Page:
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Konkani and Me

  • February 22, 2016
  • Maya
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21st February is International Mother Language Day and our blog is hosting a 2 day celebration of languages. A series of blog posts by people from different walks of life – sharing their thoughts on languages, memories and more. International Mother Language Day is an observance held annually on 21 February worldwide to promote awareness of linguistic and cultural diversity and multilingualism.


(This post was sent by Tanvi Bambolkar. Tanvi works as an Assistant Professor of English at V.M.Salgaokar College of Law. Also, a casual newsreader and translator at All India Radio Panaji. Member and Secretary of social and cultural youth organization Antruz Ghudyo. Currently pursuing her Ph.d at the English Department of Goa University.)
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21st February is Mother Language day they told me and asked to write anything about my

mother tongue. For many it may be an issue of mode of expression but for me it is little more than that.

It is that sensitive issue that makes me sentimental, emotional and at the same time concerned!

Concerned because I belong to a sweet language that has been struggling to assert its identity as a rich language from a

very long time and it is none other than Konkani – the state language of Goa.

I grew up in a family that was a staunch supporter of this language. Father being an active theatre

activist who has contributed immensely in Konkani theatre made me a natural addict of this language.

Even when I did my primary education in neighbouring language Marathi, I would write poems in

Konkani without anybody asking me to write in it.

Further I acted in one act plays in the same language and being the mother tongue it was so easy to pull

off those roles easily. But…as I began to expand my horizons and left my rural school to study higher

secondary, I realised this is not the language that is going to make me get noticed. But that love for my   language was getting stronger! I remember having fights with one of my classmates who would

call my mother tongue, a fully independent language, just a dialect of another language. I have even had

such fights on social media as a young angry teen to assert that my Konkani is not a dialect but a strong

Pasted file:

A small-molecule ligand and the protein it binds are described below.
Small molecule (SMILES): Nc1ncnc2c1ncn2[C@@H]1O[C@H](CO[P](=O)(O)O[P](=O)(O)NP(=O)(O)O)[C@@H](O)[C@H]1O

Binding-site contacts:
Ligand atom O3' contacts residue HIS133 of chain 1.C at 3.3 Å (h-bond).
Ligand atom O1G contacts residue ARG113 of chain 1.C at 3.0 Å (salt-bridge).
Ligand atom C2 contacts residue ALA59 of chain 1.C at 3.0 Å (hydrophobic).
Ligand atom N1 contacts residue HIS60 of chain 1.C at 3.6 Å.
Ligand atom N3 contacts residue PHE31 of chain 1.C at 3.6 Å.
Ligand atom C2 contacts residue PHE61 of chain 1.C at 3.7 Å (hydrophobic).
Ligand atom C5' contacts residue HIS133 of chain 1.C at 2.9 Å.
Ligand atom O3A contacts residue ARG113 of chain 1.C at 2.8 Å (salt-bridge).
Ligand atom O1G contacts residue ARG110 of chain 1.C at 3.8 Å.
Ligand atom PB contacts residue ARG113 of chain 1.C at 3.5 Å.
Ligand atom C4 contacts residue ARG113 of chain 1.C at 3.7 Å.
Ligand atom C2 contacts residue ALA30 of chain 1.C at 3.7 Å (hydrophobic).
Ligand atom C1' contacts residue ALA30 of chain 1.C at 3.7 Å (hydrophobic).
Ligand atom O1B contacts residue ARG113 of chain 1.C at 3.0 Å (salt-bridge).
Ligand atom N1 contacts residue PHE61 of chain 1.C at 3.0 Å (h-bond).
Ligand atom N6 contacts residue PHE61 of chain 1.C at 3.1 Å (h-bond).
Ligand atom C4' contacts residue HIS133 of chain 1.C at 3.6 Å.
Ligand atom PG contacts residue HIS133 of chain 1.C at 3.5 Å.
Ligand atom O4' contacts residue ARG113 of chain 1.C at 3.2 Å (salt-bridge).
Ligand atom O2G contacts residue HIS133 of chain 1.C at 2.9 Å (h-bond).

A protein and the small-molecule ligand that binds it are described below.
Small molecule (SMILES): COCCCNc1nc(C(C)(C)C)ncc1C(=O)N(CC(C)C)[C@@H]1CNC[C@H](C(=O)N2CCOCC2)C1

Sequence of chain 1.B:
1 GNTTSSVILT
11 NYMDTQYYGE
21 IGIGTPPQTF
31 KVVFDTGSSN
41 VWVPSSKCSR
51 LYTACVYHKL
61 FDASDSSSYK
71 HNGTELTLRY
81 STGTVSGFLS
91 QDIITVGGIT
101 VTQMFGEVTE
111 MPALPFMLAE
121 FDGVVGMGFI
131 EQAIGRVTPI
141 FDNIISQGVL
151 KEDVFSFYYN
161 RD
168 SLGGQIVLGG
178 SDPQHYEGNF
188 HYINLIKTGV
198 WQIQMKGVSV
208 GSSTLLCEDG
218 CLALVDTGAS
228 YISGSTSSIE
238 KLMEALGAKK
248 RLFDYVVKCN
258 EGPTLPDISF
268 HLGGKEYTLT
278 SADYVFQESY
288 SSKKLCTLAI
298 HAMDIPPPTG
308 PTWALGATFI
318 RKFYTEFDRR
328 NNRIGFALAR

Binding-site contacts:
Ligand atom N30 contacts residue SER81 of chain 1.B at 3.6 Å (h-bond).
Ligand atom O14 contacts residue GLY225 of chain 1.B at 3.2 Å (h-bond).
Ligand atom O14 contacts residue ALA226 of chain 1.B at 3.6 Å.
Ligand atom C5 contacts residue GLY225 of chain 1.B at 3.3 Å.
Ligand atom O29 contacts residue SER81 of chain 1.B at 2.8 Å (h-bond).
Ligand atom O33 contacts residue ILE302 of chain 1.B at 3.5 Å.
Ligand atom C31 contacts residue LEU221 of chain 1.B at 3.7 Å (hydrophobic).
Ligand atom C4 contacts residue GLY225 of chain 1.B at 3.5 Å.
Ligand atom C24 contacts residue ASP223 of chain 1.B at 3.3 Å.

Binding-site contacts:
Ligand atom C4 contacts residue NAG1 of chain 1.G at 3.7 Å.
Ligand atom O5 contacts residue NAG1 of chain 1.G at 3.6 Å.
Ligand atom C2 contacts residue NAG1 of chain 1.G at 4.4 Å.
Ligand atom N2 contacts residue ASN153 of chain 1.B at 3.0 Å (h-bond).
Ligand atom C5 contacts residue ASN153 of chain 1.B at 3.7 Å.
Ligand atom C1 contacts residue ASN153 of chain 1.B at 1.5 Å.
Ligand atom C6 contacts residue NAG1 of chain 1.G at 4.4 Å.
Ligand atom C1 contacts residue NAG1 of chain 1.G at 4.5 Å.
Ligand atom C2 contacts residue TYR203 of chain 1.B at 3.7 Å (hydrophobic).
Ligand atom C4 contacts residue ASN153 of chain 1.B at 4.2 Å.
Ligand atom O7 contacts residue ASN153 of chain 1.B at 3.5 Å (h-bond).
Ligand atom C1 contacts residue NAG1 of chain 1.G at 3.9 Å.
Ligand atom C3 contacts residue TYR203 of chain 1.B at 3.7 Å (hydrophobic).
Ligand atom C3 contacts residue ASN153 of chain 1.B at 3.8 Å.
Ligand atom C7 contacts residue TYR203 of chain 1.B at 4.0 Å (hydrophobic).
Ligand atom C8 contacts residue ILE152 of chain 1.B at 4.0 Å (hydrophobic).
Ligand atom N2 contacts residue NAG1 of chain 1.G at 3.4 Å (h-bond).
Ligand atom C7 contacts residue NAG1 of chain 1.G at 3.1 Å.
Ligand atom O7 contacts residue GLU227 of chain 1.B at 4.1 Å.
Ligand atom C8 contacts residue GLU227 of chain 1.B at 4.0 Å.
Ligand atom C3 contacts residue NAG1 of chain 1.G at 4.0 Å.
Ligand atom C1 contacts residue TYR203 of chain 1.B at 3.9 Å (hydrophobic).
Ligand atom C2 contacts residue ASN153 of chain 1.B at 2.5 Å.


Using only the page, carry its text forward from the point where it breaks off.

and rich language.

Since I was a staunch supporter of language, everyone thought I would do my graduation in Konkani

itself . But something made me take up English literature as my B.A. specialisation and people rose

their eyebrows! “I thought you were totally into Konkani”, they would say and mock my decision but

finally I came up with an answer, “English is a rich language and my Konkani is still a young language in

comparison with English. I want to learn that language and literature to learn what needs to be done for

my Konkani”. I still have to use this answer when people are surprised that I teach English!

Inspite of being an English student, my love for my mother tongue never disappeared. Rather it made me

realise how much we still need to do for my language. I happened to get into translation because of a

part time job that I am doing at All India Radio as Casual Newsreader and Translator and did not lose touch from writing Konkani. Because I believe as much as speaking in the mother tongue is important, it is

also important to retain its written form. The same reason made me also learn to type in Devanagari.

I pen down poems, articles in my language…rather I can express in it better than any other. I have

published some of them in newspapers. One of the local dailies, Sunaparant (which unfortunately shut

down a few months ago), provided me a platform to publish my write-ups in Konkani since a very young

age. It actually made me get noticed in the Konkani circle. I am not recognised only as the daughter of an

eminent personality but now also as someone who writes in Konkani, and that is a good feeling.

My language has many challenges in its basket right now. From no newspaper in it to the internal

politics in the language movement. But, at the same time my optimist heart looks at it this way. It was

Konkani that gave me a chance to translate Pratham Books’ stories for children. Konkani is slowly making

its way on digital world. And I am sure it will spread its wings more and more. I would like to be a little

feather from those wings. More power to my language! More power to all the mother tongues around

the world! 🙂

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